Wage theft is a rampant problem in Minneapolis and disproportionately affects low-wage black and brown workers. A stable income, stable housing, and access to resources is what makes our communities safe and we are happy to see Minneapolis is moving in this direction. As we celebrate this victory, we also continue to stand with Reclaim the Block in their demands to divest from police and invest in community prevention measures, like enforcement of wage theft, investing in homelessness services, funding solutions to the opioid crisis at the scale of the crisis itself, and more. Instead of criminalizing vulnerable people, we must find alternatives to policing and continue to invest in our communities.

CTUL celebrates this as a victory for low-wage workers of Minneapolis and shows us the power of workers’ voices when we come together and tell our stories. There is more work to be done and we hope for your continued support in making a truly safe and just Minneapolis for all.

 

Batres Trial

Batres Pleads Guilty to Labor Trafficking, Other Charges

This afternoon, Batres pleaded guilty to labor trafficking and other charges. This case highlights systemic abuses that are happening in the construction industry. CTUL will be posting updates about the case soon. In the meantime,

Click here for CTUL’s perspective on the case

Grow Power at CTUL’s 9th Annual Gala! Oct. 24th

Our 9th Annual Gala is coming up in October! Join us to invest in our next strategic campaign, celebrate a year of powerful wins, and refresh our spirits with food, art, and music. Ricardo Levins Morales will provide a keynote speech, and an exhibit of five decades of his work will be up in our space. For information about tickets, access, interpretation, dress, and food, go to https://ctul.net/gala. To volunteer, contact Sheff (sheff@ctul.net).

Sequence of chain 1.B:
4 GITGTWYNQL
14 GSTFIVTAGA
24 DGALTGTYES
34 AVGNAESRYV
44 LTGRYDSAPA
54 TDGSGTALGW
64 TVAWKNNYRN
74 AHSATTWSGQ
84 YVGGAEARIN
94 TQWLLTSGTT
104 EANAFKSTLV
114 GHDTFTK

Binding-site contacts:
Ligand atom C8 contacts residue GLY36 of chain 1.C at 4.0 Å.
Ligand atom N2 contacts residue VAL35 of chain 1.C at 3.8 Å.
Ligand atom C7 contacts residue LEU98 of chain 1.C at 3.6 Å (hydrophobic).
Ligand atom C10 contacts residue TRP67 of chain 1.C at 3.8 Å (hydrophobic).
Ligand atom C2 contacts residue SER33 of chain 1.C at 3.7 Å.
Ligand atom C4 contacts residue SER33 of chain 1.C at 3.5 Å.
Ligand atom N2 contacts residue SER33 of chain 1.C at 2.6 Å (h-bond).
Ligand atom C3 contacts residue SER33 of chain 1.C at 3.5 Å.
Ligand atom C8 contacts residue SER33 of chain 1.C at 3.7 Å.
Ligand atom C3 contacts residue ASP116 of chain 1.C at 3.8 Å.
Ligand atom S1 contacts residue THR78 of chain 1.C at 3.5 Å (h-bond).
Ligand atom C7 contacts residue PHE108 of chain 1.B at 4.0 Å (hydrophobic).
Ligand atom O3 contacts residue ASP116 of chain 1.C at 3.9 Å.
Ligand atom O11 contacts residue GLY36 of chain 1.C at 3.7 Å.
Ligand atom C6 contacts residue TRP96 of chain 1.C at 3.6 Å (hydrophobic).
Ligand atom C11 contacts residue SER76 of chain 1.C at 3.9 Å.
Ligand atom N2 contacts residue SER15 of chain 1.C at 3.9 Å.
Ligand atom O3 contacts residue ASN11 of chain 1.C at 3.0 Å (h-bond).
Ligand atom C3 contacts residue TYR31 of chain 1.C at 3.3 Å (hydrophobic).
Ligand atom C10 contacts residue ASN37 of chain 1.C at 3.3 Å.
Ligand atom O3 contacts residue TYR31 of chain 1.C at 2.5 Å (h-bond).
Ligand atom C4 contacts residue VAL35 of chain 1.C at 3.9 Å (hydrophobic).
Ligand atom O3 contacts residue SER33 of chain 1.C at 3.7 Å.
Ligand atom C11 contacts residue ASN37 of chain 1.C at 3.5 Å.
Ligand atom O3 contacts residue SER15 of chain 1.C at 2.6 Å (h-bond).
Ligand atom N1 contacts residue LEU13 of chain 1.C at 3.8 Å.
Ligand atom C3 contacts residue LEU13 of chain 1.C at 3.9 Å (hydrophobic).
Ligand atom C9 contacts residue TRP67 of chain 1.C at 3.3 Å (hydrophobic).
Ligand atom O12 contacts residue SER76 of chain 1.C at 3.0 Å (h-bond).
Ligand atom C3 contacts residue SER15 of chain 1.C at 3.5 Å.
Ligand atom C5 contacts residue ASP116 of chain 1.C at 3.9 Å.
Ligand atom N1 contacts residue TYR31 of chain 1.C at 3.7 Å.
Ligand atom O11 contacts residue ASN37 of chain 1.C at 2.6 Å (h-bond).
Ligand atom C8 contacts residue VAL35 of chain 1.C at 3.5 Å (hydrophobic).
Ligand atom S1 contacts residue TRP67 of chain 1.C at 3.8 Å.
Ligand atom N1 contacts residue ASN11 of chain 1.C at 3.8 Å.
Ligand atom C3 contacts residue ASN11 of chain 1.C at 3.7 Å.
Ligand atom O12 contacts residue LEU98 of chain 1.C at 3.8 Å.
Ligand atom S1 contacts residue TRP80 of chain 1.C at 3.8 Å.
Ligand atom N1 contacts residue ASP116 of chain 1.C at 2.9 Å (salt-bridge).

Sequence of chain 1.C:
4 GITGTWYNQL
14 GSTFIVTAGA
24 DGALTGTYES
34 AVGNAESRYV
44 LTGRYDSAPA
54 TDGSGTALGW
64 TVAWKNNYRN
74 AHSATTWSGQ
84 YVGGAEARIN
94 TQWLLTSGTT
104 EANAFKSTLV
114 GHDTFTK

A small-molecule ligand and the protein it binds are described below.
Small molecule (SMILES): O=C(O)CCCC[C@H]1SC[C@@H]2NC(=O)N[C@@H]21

Details:

October 24th, 5:30 to 9:00 p.m. @ 3715 Chicago Avenue

ASL interpretation, Spanish interpretation, quiet space, and childcare provided

Near city bus lines 5 and 23

¡La lucha sigue sigue!

 

Conozca los Derechos / Know Your Rights

CONOZCA LOS DERECHOS: 1 de julio, 2019 Aumenta el Salario Minimo en Minneapolis!

KNOW YOUR RIGHTS: July 1, 2019 Minimum Wage Increase in Minneapolis!

Despues de años de lucha, los trabajadores de las Ciudades Gemelas hemos ganados nuevos derechos laborales importantes, incluyendo salario mínimo de $15 y tiempo de enfermedad pagado en Minneapolis y St. Paul. Empezando el 1 de julio, 2019 el salario minimo en Minneapolis sube a $12.25 / hora para negocios grandes y $11.00 / hora para negocios pequeños. Ganamos estas victorias gracias al liderazgo de trabajadores que lideraron múltiples huelgas, marchas, reuniones con politicos y mucho más. Ahora nos toca a los trabajadores defender nuestros nuevos derechos. Hagan clic aqui para saber como defender sus derechos.

 

Through years of struggle, low-wage workers in the Twin Cities have won important new workplace rights, including a $15 minimum wage and paid sick time in Minneapolis and St. Paul. Starting July 1, 2019 the minimum wage in Minneapolis goes to $12.25 / hour for large businesses and $11.00 / hour for small businesses. We won these victories because of the leadership of low-wage workers who led multiple strikes, marches, meetings with elected officials, and much more. Now it is up to workers to defend our new rights. Click here to learn how to defend your rights.